I think that the two main things that are likely to determine how a company decides to structure itself are the type of product it wants to produce and the basic personal philosophy of the person who founds it. Eventually, the original structure may need to change, though, as the firm becomes bigger.
One factor that affects corporate structure is the nature of the product the company is making. In general, it seems that the more that a company is trying to produce intellectual property, the more it needs to have a loose organization rather than strict lines of command. Such companies want to be flexible and to encourage innovation and creativity. Therefore, they will choose to have less hierarchical and strict organizations.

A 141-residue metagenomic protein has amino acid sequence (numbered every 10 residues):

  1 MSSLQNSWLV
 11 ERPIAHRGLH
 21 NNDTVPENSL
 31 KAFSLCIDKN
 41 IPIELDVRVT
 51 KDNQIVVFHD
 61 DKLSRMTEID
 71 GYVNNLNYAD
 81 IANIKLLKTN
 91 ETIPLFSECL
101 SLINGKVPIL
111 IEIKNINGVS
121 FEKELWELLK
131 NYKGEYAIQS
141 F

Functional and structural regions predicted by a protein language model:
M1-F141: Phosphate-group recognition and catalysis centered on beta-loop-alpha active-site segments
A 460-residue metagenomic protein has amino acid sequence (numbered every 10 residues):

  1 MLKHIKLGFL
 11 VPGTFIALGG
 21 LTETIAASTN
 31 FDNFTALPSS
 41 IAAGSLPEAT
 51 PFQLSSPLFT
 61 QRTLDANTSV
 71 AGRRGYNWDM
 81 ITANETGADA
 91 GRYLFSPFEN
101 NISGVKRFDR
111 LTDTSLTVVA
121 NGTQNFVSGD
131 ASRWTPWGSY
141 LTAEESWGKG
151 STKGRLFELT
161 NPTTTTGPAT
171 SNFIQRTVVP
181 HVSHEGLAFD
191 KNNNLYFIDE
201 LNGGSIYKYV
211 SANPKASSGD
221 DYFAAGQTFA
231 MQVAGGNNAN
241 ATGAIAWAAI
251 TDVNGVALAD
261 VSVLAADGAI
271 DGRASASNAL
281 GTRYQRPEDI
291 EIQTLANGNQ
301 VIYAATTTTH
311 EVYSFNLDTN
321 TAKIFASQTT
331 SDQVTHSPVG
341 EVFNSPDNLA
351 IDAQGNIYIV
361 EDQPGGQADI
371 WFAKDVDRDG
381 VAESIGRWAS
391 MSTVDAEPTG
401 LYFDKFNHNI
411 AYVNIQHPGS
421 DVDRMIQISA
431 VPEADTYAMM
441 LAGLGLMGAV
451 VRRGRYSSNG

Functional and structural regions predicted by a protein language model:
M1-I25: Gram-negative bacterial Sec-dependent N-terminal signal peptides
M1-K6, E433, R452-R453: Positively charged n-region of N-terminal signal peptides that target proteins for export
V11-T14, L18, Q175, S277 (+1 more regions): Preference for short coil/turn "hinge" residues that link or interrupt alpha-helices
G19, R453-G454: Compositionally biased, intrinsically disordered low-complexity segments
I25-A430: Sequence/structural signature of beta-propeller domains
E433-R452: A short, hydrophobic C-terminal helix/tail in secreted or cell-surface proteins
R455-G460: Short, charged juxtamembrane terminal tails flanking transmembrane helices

A second factor is the personal philosophy of the company’s founder. If, for example, a company is founded by someone who believes in empowering workers, the organization’s structure is likely to be more horizontal. There are likely to be fewer vertical relationships because the goal is to have more workers feel as if they can have direct input into the firm’s decisions.
This can all change, however, as the company grows. A company that starts out with a loose organization may need to become more hierarchical and bureaucratized as it gets bigger and more complicated.